Our attorneys have recently spent a great deal of time defending produce shippers against claims for unpaid transportation charges. These cases all follow the same fact pattern. A third party, other than the shipper, agreed to pay the carrier for hauling produce from the shipper to the receiver. The third party, who agreed to pay the transportation charges, may be a truck broker, another trucking company, the receiver, or one of the produce dealers in the chain of distribution between the shipper and the receiver. The carrier hauls the load and invoices the third party, as agreed, and ends up not receiving payment. After exhausting all of its collection efforts against the third party that hired it, the carrier turns the claim over to a collection agency or law firm for collection.
The collection agency or law firm sends a letter on behalf of the carrier demanding payment from the shipper named on the bill of lading. The carrier's demand letter justifies its payment demand by stating that the bedrock rule of carriage cases is that the carrier gets paid by the consignor (shipper) who is originally liable for the freight charges. The carrier then cites a string of federal court decisions that allegedly hold that the shipper is liable for the freight charges as a matter of law. This liability is referred to as recourse liability.
A quick reading of the carrier's demand letter gives the recipient a sense of dread. It appears from the carrier's letter that the shipper is liable for transportation charges, even though it never agreed to pay those charges. As lawyers, however, we cannot simply take the carrier's statements of law at face value. We actually read the cited court decisions, analyze them, and determine whether the rules of law from those decisions apply to the shipments for which the carrier is seeking payment.
Reading the demand letter, and then the cited transportation cases, is like chasing Alice down the rabbit hole: you stumble into a bizarre and disorienting world. The cases rarely support the rule of law for which the carrier cites them. Generally, the carrier cites to snippets of the decisions that are not essential to the questions that are directly involved in deciding the case. These bits and pieces, however, when taken out of context, appear to support the carrier's position that the shipper is liable for its transportation charges.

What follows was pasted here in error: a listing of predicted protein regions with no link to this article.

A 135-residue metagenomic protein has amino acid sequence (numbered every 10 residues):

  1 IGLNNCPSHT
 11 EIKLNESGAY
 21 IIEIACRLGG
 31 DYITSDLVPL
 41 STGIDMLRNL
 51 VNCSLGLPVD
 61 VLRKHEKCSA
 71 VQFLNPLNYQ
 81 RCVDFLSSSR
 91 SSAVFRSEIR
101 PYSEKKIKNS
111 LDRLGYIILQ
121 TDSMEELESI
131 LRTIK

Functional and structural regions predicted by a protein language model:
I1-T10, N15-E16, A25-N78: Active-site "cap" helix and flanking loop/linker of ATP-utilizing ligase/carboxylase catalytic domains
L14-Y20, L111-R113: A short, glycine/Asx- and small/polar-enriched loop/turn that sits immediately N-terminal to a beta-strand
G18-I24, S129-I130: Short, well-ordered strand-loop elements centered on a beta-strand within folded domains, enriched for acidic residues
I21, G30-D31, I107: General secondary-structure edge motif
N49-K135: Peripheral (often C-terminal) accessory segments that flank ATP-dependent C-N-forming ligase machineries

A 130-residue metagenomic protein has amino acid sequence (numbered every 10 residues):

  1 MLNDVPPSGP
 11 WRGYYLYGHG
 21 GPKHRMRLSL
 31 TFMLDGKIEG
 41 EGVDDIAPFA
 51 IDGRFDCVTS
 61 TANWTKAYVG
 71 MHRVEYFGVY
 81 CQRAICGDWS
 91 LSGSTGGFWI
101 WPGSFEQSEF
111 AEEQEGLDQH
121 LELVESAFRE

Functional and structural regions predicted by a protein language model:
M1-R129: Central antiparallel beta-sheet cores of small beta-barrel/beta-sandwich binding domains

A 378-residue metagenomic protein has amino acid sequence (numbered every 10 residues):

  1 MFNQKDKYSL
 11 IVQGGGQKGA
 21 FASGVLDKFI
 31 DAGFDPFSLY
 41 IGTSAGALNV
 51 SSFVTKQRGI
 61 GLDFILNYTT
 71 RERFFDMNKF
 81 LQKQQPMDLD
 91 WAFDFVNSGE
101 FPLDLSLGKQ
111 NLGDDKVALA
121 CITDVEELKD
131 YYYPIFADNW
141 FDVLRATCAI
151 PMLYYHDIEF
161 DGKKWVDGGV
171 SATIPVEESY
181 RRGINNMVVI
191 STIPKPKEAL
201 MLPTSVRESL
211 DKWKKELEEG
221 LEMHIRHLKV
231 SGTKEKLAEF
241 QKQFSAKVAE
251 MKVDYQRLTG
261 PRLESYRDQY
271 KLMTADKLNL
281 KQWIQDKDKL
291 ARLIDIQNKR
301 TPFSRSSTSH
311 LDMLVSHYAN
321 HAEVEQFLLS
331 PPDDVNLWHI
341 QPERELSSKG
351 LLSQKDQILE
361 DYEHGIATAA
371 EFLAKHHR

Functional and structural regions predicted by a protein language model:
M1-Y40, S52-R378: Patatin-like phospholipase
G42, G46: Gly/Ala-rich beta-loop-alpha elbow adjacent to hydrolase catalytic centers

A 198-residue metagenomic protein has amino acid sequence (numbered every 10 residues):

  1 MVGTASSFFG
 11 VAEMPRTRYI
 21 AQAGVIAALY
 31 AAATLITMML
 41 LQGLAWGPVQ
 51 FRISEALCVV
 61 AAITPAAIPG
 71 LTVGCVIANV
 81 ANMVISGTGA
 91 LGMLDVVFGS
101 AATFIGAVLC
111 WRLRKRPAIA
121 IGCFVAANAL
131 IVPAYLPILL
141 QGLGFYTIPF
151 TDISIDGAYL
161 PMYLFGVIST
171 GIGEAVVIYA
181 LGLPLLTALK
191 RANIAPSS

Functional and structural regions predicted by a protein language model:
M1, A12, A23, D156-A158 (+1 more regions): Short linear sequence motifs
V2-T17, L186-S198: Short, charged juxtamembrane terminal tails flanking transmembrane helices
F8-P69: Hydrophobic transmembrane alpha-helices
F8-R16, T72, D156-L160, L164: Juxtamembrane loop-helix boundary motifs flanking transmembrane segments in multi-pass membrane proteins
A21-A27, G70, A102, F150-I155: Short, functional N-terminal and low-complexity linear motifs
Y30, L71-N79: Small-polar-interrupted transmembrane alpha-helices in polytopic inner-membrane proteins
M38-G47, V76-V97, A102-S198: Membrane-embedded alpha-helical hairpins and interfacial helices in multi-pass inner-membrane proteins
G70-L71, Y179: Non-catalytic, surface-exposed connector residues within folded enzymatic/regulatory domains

The decisions the carrier relies on to support its argument for shipper liability stem from early 1900s United States Supreme Court cases. The Supreme Court's statements of law in those cases must be considered in context. Most of the cases deal with the "filed rate doctrine" of the Interstate Commerce Act, which dictated that a common carrier file its rates, or tariffs, with the Interstate Commerce Commission (ICC) to prevent unjust rate discrimination. The ICC's regulations stated that consignors and consignees are jointly and severally liable to carriers for unpaid shipping charges and required carriers to use the uniform straight bill of lading. The uniform straight bill of lading contained contract terms and conditions printed on the reverse side in section 7 which stated that shippers are liable to a carrier for unpaid shipping charges and the liability could be shifted to the consignee. The ICC also incorporated the federally established tariffs into the carrier's invoice for freight charges.
Given the law at the time of the Supreme Court cases, the rules of law coming out of these cases apply only to enforcing the "filed rate doctrine," the ICC rules of shipper (consignor) and receiver (consignee) liability, or the terms of the uniform straight bill of lading. As a result of deregulation of the transportation industry, the ICC was abolished in 1995, and the "filed rate doctrine" and required use of the uniform straight bill of lading were no longer applicable to most transportation shipments. Yet, despite these changes in the law and the transportation industry, carrier's attorneys and their collection agents continue to use bits and pieces of court decisions enforcing the "filed rate doctrine" and the uniform straight bill of lading, and subsequent decisions that rely on those cases, to hold shippers liable for unpaid freight charges.